Landis Valley

We’ve all seen the television programs where the well-known chef prepares a vintage meal using only period-correct equipment and techniques.  Or, maybe we’ve gone to Colonial Williamsburg and watched the 18th Century foodways in the taverns, kitchens, and gardens. At Landis Valley Village and Farm Museum, north of Lancaster, PA, you can do more than just observe

“We are always looking for people who are interested,” said Shayla Carey, Landis Valley’s media contact.  Nearly two dozen volunteer interpreters bring life into the village’s buildings and gardens.

Landis Valley exhibits and interprets Pennsylvania’s German culture between 1750 and 1940, and invites visitors to experience rural life through a singular collection of artifacts, animals, and buildings staffed by those costumed interpreters and craftspeople.

Volunteer Interpreters Bring Life to the Village

The Log Farm, a focus of living history activities, has an 18th Century log home, a separate bake house and smokehouse, a pig sty, spring house, sheep pasture, and a 19th Century Swiss bank barn occupied by two gargantuan cattle.  Built in traditional German style, the cabin has a long, open hearth and plenty of workspace in the kitchen.

“We look for volunteers for the living history,” said Carey.  “They get hands-on learning. Jayne Westley is our Volunteer Coordinator.”

Landis Valley Museum is also the home of the Heirloom Seed Project, focusing on preserving seeds from significant heirloom varieties of vegetables, herbs, and ornamentals.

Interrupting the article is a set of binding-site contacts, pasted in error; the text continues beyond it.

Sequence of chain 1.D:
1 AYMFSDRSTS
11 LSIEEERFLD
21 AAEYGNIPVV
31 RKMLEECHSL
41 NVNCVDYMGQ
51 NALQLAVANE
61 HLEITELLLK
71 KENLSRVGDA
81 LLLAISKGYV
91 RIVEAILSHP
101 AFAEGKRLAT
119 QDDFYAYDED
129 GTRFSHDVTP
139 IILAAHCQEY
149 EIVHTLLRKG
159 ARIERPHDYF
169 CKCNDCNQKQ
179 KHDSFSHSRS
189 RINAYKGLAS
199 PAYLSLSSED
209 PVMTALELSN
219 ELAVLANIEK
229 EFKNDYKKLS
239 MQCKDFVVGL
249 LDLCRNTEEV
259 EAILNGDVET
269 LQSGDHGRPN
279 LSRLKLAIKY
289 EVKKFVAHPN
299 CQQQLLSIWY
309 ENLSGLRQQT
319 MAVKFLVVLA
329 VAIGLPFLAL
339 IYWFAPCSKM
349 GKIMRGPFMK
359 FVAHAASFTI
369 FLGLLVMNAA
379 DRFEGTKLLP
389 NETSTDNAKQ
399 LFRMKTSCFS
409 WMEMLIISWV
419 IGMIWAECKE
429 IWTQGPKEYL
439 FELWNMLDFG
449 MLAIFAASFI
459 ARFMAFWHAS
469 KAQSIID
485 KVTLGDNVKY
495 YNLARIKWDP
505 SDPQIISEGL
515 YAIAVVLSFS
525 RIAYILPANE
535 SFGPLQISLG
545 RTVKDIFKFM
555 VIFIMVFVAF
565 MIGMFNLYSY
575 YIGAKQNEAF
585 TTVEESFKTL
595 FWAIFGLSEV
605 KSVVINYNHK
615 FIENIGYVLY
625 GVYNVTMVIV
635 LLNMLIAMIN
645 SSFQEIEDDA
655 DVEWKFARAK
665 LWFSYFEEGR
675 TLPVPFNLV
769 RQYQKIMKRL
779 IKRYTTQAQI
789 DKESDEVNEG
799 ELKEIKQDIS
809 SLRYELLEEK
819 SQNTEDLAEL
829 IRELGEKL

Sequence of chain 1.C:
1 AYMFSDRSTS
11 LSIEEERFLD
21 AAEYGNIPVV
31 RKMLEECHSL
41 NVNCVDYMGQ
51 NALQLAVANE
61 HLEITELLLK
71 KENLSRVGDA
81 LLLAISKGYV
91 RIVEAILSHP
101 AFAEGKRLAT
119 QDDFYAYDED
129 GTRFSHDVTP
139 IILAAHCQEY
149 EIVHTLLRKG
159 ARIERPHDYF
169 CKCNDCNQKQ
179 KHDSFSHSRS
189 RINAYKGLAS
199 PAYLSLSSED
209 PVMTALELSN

On October 13 and 14, 2018, Landis Valley celebrates its Harvest Days, the museums’ oldest and biggest festival.  Visitors can enjoy demonstrations, crafts, wagon rides, a pumpkin patch, and foods that will immerse you in the Pennsylvania German traditions.  For more information about Landis Valley Village and Farm Museum, visit their Website at, or call 717-569-0401.


Zwiwwelbrot (Onion Bread)

Recipe by permission from the Landis Valley Cookbook

3 or 4 medium onions

2 cups pastry flour

1 teaspoon salt

1 cup buttermilk

3 tablespoons butter

1/4 cup lard

1 teaspoon baking soda

Assorted fresh or dried herbs for topping, such as parsley, savory, and dill


Peel and finely chop the onions. Fry in the butter until soft but not browned.  Set aside; don’t drain the onions. Mix the salt and flour; then cut in the lard to make it crumbly. Mix in the baking soda and buttermilk, just until the buttermilk is incorporated. Spread the dough out into two lightly greased 8-inch cake pans. Divide the onions between the two loaves and sprinkle the herbs on top. Bake at 375 degrees until lightly browned, about 20 minutes.(Don’t substitute regular flour for pastry flour, which is available at gourmet food stores.)

Reed Hellman is a professional writer living in Alberton, Maryland. Visit his Website at, or email your questions and comments to



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